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Qin Shi Huang

Qin Shi Huang (18 February 25910 September 210) was the founder of the Qin dynasty and was the first emperor of a unified China.

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Qing dynasty

The Qing dynasty, also known as the Qing Empire, officially the Great Qing, was the last imperial dynasty of China, established in 1636 and ruling China from 1644 to 1912.

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Shang dynasty

The Shang dynasty or Yin dynasty, according to traditional historiography, ruled in the Yellow River valley in the second millennium BC, succeeding the Xia dynasty and followed by the Zhou dynasty.

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Sinocentrism

Sinocentrism refers to the ideology that China is the cultural center of the world.

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Son of Heaven

Son of Heaven, or Tian Zi, was the sacred imperial title of the Chinese emperor.

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Synonym

A synonym is a word or phrase that means exactly or nearly the same as another word or phrase in the same language.

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Taiping Rebellion

The Taiping Rebellion, also known as the Taiping Civil War or the Taiping Revolution, was a massive rebellion or total civil war in China that was waged from 1850 to 1864 between the established Manchu-led Qing dynasty and the Taiping Heavenly Kingdom under Hong Xiuquan.

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Tang dynasty

The Tang dynasty or the Tang Empire was an imperial dynasty of China preceded by the Sui dynasty and followed by the Five Dynasties and Ten Kingdoms period.

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Temple name

Temple names are commonly used when naming most Chinese, Korean (Goryeo and Joseon periods), and Vietnamese (such dynasties as Trần, Lý, and Lê) royalty.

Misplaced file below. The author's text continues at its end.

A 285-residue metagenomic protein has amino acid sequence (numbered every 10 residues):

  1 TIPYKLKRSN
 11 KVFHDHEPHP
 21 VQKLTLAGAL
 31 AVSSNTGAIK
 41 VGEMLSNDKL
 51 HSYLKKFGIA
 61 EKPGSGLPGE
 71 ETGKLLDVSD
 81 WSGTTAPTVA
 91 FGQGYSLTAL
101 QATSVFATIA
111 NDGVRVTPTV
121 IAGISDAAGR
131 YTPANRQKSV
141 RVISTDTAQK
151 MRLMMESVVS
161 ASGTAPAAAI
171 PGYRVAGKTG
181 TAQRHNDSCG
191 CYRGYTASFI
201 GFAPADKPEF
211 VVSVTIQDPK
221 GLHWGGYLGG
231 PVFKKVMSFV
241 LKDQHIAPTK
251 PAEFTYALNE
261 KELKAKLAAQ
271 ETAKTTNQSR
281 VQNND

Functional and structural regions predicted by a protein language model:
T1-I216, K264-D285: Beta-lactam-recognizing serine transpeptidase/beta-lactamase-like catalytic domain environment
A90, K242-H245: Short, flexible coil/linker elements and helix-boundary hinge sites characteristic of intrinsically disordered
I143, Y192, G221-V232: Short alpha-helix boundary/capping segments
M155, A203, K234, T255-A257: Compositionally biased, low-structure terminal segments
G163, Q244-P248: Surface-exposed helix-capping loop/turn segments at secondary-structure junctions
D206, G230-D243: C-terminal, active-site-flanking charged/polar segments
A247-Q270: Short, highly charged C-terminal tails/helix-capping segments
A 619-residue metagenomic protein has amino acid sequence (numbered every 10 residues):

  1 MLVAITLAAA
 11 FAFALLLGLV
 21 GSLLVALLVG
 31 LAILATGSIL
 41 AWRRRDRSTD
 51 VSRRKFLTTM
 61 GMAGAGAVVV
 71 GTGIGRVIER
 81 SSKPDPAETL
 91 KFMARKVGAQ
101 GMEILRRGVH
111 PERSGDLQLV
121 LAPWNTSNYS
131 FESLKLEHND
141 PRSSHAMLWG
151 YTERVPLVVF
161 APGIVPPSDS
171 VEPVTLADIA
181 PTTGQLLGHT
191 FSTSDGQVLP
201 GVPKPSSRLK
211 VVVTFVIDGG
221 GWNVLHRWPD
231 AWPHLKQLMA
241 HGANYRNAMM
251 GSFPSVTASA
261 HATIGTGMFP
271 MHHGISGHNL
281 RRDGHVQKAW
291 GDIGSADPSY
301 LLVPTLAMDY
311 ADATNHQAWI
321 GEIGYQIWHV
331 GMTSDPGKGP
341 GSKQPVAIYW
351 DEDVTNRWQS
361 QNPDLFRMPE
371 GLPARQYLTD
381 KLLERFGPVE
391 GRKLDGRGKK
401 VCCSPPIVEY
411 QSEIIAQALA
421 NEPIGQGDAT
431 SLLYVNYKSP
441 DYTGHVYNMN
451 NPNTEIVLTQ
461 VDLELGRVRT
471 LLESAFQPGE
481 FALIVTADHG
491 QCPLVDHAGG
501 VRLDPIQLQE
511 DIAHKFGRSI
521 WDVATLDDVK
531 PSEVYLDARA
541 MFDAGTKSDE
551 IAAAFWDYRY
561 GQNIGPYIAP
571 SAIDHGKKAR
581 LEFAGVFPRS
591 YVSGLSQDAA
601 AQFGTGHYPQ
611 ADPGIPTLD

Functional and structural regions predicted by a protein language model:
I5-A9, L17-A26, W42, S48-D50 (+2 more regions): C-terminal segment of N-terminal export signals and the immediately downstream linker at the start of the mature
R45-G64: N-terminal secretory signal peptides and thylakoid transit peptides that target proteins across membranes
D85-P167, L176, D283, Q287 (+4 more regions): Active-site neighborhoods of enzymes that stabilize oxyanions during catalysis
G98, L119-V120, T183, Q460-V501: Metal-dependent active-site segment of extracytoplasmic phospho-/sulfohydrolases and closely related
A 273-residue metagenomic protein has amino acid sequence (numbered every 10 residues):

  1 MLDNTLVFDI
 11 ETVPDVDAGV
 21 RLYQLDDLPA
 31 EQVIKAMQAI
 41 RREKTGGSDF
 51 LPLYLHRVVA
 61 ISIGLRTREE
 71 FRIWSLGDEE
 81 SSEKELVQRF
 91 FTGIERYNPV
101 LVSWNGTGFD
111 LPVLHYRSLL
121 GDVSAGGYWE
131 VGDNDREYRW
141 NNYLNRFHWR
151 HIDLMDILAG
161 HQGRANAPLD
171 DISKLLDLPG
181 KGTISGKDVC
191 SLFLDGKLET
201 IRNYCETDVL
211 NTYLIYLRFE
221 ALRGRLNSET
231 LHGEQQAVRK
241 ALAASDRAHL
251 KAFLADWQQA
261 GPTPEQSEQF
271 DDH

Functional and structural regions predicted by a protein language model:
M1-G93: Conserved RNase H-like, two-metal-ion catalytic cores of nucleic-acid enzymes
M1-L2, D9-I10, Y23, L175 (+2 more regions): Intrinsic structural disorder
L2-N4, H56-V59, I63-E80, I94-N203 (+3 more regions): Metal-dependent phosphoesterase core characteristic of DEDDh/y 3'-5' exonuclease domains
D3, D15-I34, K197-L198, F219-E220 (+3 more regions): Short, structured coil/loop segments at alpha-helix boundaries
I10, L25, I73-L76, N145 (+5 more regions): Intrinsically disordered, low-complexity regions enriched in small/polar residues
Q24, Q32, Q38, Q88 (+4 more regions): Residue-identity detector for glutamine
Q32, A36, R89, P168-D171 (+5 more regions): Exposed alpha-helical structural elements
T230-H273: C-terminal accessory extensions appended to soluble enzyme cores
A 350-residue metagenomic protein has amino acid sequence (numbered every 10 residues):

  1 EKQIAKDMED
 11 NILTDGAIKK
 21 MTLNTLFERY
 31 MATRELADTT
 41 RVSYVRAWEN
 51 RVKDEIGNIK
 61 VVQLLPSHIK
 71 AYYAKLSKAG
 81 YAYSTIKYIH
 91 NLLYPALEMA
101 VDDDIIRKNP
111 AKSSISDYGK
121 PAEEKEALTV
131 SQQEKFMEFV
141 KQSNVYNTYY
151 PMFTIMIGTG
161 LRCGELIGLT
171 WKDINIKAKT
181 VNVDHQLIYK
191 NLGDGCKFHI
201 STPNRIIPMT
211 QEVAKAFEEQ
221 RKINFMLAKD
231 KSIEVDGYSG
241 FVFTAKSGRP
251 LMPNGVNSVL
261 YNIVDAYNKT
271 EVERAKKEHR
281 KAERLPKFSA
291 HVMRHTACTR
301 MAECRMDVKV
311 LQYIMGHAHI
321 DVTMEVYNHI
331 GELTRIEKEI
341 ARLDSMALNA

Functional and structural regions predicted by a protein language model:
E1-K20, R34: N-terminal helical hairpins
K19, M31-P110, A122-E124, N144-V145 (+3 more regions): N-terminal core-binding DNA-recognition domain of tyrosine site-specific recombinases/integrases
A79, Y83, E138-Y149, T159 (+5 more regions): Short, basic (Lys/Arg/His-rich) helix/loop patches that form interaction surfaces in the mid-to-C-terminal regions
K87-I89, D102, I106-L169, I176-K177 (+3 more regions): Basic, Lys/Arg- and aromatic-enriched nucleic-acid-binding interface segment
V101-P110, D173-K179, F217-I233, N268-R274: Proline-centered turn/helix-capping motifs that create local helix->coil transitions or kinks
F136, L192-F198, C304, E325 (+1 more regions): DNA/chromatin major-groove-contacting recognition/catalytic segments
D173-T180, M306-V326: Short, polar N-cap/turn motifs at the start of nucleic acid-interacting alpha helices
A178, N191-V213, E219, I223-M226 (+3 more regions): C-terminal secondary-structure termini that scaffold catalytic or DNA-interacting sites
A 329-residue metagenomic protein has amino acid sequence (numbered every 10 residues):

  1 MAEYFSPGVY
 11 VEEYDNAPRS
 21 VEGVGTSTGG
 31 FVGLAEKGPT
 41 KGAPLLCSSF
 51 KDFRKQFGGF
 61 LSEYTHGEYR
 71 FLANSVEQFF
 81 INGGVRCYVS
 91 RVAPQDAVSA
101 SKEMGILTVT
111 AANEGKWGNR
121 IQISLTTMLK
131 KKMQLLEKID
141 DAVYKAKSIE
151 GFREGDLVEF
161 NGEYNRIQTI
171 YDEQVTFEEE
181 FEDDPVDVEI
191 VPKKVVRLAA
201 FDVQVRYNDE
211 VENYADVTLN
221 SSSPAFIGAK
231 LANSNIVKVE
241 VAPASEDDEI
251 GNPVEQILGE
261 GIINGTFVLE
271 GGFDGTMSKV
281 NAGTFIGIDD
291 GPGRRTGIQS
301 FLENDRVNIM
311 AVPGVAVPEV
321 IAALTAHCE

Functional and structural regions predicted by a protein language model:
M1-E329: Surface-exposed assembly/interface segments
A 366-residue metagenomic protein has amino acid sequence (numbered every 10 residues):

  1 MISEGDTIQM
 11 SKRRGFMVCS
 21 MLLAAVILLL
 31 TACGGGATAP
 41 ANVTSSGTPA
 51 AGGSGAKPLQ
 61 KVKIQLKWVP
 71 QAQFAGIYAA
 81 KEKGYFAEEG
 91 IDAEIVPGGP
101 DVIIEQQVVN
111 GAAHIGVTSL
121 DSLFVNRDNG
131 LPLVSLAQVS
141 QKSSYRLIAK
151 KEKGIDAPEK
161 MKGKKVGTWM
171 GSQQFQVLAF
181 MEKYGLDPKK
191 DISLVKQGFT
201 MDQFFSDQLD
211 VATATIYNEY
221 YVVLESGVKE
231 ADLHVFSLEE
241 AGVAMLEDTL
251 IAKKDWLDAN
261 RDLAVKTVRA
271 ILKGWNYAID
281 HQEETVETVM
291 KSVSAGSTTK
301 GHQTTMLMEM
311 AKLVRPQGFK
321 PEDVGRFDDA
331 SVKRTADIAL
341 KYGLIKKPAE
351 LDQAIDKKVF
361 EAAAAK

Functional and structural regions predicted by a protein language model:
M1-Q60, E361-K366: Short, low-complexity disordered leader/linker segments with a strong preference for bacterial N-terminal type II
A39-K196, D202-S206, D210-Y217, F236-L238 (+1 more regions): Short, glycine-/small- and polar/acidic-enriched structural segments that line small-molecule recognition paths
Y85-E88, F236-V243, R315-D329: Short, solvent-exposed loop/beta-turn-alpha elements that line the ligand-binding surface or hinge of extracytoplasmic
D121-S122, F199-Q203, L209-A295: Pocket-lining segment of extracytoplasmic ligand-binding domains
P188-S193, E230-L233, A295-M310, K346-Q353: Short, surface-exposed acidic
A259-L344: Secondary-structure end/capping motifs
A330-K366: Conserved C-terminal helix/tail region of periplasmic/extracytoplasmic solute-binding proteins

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Three Sovereigns and Five Emperors

The Three Sovereigns and Five Emperors were a group of mythological rulers or deities in ancient northern China who in later history have been assigned dates in a period from circa 2852 BC to 2070 BC.

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Tian

Tiān (天) is one of the oldest Chinese terms for heaven and a key concept in Chinese mythology, philosophy, and religion.

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Tianxia

Tianxia is a Chinese term for an ancient Chinese cultural concept that denoted either the entire geographical world or the metaphysical realm of mortals, and later became associated with political sovereignty.

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Timeline of Chinese history

This is a timeline of Chinese history, comprising important legal and territorial changes and political events in China and its predecessor states.

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Wade–Giles

Wade–Giles, sometimes abbreviated Wade, is a Romanization system for Mandarin Chinese.

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Wu Zetian

Wu Zetian (624 December16, 705),Paludan, 100 alternatively named Wu Zhao, Wu Hou, and during the later Tang dynasty as Tian Hou, also referred to in English as Empress Consort Wu or by the deprecated term "Empress Wu", was a Chinese sovereign who ruled unofficially as empress consort and empress dowager and later, officially as empress regnant (皇帝) during the brief Zhou dynasty (周, 684–705), which interrupted the Tang dynasty (618–690 & 705–907).

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Xia dynasty

The Xia dynasty is the legendary, possibly apocryphal first dynasty in traditional Chinese history.

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Xiang Yu

Xiang Ji (232–202 BC), courtesy name Yu, better known as Xiang Yu, was a prominent warlord who lived in the late Qin dynasty.

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Yuan dynasty

The Yuan dynasty, officially the Great Yuan (Yehe Yuan Ulus), was the empire or ruling dynasty of China established by Kublai Khan, leader of the Mongolian Borjigin clan.

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Zhou dynasty

The Zhou dynasty or the Zhou Kingdom was a Chinese dynasty that followed the Shang dynasty and preceded the Qin dynasty.

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Zizhi Tongjian

The Zizhi Tongjian is a pioneering reference work in Chinese historiography, published in 1084, in the form of a chronicle.

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Chinese Sovereigns, Chinese king, Chinese kings, Chinese monarch, Chinese monarchs, Chinese sovereigns, King of China, Kings of China, Monarch of China, Monarchs of China, Sovereign of China, Sovereigns of China, Tables of Chinese Sovereigns, Tables of Chinese sovereigns.

References

[1] https://en.wikipedia.org/wiki/Chinese_sovereign